Archives for December 17, 2021

Move Forward by Stepping Back in Your Business

When you first started your business, what was your dream? Was it working at the office until midnight regularly, rushing from meeting to meeting, and putting out fires every week? I’d bet it wasn’t. I bet you imagined working hard on something you love and eventually being able to take a back seat and let the business work for you. If you’re like many entrepreneurs, you’re driven not only by your desire for success and your ambition, but also by hoping to gain more freedom in your life in the future.

Making the shift from working in your business to working on your business and letting your business work for you can be a real challenge for many entrepreneurs. After all, you’re more invested (both monetarily and emotionally) than anyone else is, and it can be hard to give up control over many things. But what if I told you your business could actually benefit from you stepping back and taking a less hands-on role in the day-to-day operations?

The reality is that, out of everyone in your business, your time is the most valuable. You’re the only one able to make high-level decisions and drive the creative direction of your company. The more time you spend taking care of tasks that could be handled by someone else, the less time you have to do creative work and other important tasks that only you can accomplish. And chances are, when you calculate what your hourly rate is, it actually costs your business more for you to do those tasks than it would for any of your employees or contractors to perform the same task.

In his book Clockwork: Design Your Business to Run Itself, Mike Michalowicz describes his method, called the clockwork principle. He argues that your time is most valuable working on your business rather than in your business. By designing your business to run itself, like clockwork, without the need for your hand in daily tasks, you can increase your profits and live the life you want to live. When Michalowicz felt he had his business running “like clockwork,” he tested it by taking a month-long vacation, and true enough, everything ran smoothly without him.

Imagine the freedom to take a month-long vacation without worrying about a crisis arising with your business while you were gone? To many entrepreneurs, it sounds too good to be true. But it’s simply a matter of structuring your business and training your leaders to operate independently, and it’s key to your company’s growth. If you didn’t have to spend so much time in the nitty-gritty daily work, what could you accomplish?

One of the key aspects of the clockwork principle is for you to identify your “queen bee role.” What is the most important task that you’re responsible for? What do you do best that no one else can do, and that brings the most value to your company? Once you’ve identified that role, take everything else on your list and assign it to someone else. You can also help your team members identify their own “queen bee” roles—their most important tasks that bring the most value to the business. If you structure your company around everyone’s most vital role or roles so that each individual is focused on their most important tasks and understands how their role brings value, it’s much easier for your team to lead themselves.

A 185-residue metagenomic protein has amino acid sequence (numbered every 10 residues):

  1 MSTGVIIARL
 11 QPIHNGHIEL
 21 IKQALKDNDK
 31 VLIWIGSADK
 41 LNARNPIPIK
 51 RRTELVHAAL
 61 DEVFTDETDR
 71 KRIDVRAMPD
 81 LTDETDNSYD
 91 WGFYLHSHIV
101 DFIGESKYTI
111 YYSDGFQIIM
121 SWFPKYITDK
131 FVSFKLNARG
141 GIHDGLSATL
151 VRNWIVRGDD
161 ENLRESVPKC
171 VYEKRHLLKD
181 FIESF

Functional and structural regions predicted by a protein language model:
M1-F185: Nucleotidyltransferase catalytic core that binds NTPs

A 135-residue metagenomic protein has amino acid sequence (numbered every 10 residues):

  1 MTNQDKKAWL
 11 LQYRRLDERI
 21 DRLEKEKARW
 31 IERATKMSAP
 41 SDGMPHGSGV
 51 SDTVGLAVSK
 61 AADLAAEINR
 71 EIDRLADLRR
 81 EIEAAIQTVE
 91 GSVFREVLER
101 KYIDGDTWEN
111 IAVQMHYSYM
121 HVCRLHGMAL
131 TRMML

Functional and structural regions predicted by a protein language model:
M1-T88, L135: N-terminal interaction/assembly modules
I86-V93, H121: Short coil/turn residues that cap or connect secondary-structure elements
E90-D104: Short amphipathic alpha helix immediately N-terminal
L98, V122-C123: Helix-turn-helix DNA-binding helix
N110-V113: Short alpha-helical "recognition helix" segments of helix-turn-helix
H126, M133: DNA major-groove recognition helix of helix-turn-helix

A big part of stepping back in your leadership role is to encourage collaborative leadership in every aspect of your business. Make every team member a leader. Help them understand what their most important tasks are and how those fit into the greater success of the business. Then give them the responsibility to own those tasks, make decisions, and solve problems at the level they arise.

A strategy that can be extremely beneficial is to assemble teams to take on new projects or initiatives based on skills and aptitudes rather than assigning projects to existing teams. The same goes for roles—by being willing to adapt roles based on the skills of your team members, your employees will be better able to focus on their most important tasks and exercise their best skills. For example, if you have a team member who does a variety of tasks but is particularly skilled in customer communications, shifting that role to focus primarily on customer communications maximizes value and allows focus on where the most value and passion exists.

With this type of business structure, your leadership team can take on a role of support, monitoring teams to help them solve problems, keep them accountable, and celebrate their successes. When everyone understands clearly what their goals are and how their role fits into the larger picture, and they are given responsibility to make decisions and solve problems, they are empowered to do their best work and lead themselves.

As you take a step back in your leadership and begin to experience the freedom of letting your business run the way you’ve set it up to run, you’ll find renewed energy to create new initiatives and enact your best ideas, ultimately resulting in greater profits as you spend more time working on your business rather than in it. Your time is valuable—what could you do with more of it? Start today by identifying what you do that no one else in your company can do, then begin to assign your other tasks to your team members. Empower them to step up to the responsibility, and let your business work for you.